Sarah Borders, CEBS May 2, 2024 4 min read

Changes to Medicare Part D and Why It Matters to Employers

The Inflation Reduction Act (IRA) of 2022 makes several changes to Medicare Part D prescription coverage. While the changes don’t directly apply to private employer-sponsored prescription drug plans, the law will tangentially affect employer group health plan sponsors.

Who this applies to:

  • Employers offering prescription drug benefits to active employees
  • Employers receiving the retiree drug subsidy

Go Deeper:

The IRA provisions impacting Medicare Part D coverage make a number of changes to prescription drug costs, including:

  • Capping the cost of insulin to $35 per month beginning in 2023;
  • Eliminating the 5% coinsurance for catastrophic coverage beginning in 2024; and
  • Decreasing the maximum out-of-pocket cost from $8,000 to $2,000 beginning in 2025.

Although these provisions don’t require employer plan sponsors to change their plans, the decreases in costs imposed on Medicare enrollees could lead to increases in prescription drug costs in the private market.

Additionally, the changes in cost under Medicare Part D will impact whether an employer’s prescription drug offering is ‘creditable’. Remember that employers must determine if their prescription drug coverage is creditable and notify participants of the creditable or non-creditable status.

To be creditable, a plan’s prescription drug offering must pay comparably to or better than Medicare Part D. This is important because participants who have non-creditable coverage must enroll in Medicare Part D when they first become eligible in order to avoid penalties.

Notably, the Centers for Medicare and Medicaid Services (CMS) also recently indicated that the simplified determination they had been allowing plan sponsors to use to prove creditability may no longer be valid beginning in 2025. Although they are currently soliciting comments from the public on this change, it is possible that plans will have to use a different method to actuarially prove their plan’s creditable status.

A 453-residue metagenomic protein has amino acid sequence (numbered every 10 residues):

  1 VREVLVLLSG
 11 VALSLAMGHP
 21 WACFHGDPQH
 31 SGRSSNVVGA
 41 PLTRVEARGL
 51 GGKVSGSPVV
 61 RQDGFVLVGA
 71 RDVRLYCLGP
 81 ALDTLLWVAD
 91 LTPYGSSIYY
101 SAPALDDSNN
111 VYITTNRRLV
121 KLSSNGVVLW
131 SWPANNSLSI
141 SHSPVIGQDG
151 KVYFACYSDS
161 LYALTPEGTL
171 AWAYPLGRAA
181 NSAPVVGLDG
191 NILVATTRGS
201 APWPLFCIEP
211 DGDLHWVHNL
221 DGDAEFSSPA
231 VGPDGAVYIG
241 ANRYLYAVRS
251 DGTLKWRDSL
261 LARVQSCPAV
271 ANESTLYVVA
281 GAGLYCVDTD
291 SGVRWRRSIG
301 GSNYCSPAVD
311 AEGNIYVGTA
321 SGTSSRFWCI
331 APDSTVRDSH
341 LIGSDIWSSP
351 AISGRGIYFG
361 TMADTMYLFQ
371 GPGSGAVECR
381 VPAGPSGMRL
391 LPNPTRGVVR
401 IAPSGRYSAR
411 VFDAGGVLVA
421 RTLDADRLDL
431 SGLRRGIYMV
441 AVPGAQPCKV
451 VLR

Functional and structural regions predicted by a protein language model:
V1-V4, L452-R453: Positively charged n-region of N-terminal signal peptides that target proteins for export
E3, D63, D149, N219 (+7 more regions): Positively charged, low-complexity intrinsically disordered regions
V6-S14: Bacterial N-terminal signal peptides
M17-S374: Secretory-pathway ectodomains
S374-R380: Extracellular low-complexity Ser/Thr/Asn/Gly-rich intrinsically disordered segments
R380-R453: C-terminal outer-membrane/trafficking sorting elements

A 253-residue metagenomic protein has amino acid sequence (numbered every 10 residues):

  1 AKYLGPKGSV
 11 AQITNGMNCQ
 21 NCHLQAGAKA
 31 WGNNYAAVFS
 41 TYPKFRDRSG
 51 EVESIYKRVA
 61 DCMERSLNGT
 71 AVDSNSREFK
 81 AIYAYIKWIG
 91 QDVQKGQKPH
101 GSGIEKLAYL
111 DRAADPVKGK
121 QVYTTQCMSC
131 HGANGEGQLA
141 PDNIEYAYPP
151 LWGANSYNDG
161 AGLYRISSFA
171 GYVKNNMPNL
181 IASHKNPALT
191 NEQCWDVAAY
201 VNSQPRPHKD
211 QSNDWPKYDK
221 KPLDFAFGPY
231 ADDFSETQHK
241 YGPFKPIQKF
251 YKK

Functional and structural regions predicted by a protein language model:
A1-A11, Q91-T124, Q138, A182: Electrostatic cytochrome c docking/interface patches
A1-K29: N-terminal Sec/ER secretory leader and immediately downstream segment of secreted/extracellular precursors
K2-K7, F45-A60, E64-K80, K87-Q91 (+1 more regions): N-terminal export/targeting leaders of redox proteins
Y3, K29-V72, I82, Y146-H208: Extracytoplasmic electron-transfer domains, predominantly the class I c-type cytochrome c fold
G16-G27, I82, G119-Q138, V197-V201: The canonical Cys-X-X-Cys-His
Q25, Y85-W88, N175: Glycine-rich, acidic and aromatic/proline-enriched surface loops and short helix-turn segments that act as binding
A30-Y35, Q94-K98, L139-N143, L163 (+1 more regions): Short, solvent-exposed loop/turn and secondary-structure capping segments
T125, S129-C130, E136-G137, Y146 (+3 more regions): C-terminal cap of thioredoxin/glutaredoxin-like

Since the IRA decreases the costs under the Medicare Part D program, it follows that some plans that have been deemed creditable in the past will no longer be creditable based on the new limits and caps. These employers will have to decide whether to amend their plans to lower drug costs such that the plan remains creditable or to notify participants of the non-creditable status of their plans based on the IRA’s changes. Employers participating in the retiree drug subsidy program must also ensure that their coverage is creditable in order to continue to receive the subsidy.

Conclusion for Employers

Employers – especially those sponsoring self-funded plans – will need to work with their TPA or insurer to determine the plan’s Medicare Part D creditable status. Given the major changes in 2025, employers likely need to start analyzing their plan offering soon so that they can make necessary changes to the plan to keep it creditable (if they so choose). Starting early will also allow them to timely notify employees of the plan’s creditable status (by the annual deadline of October 15).


Sarah Borders, CEBS

Principal, Benefits Compliance Solutions. Sarah has spent the last 15 years in the employee benefits industry, has numerous designations and serves on NAHU’s Employer Working Group Subcommittee and is an active board member of Austin AHU. She recently stepped down as Vice President of Benefits Compliance at one of the nation's largest brokerage firms to start her own compliance consulting practice. Her designations include an active license with the Texas Department of Insurance, CEBS (Certified Employee Benefits Specialist), Certified Health Care Reform Professional, HIPAA certification and Health Care Service Associate. She holds an MBA from Texas A&M Corpus Christi and a BA from University of Incarnate Word. Her consulting firm, Benefits Compliance Solutions, partners with employers to identify unknown risks and avoid hundreds of thousands of dollars in fines and lawsuits from failure to comply with their healthplan obligations.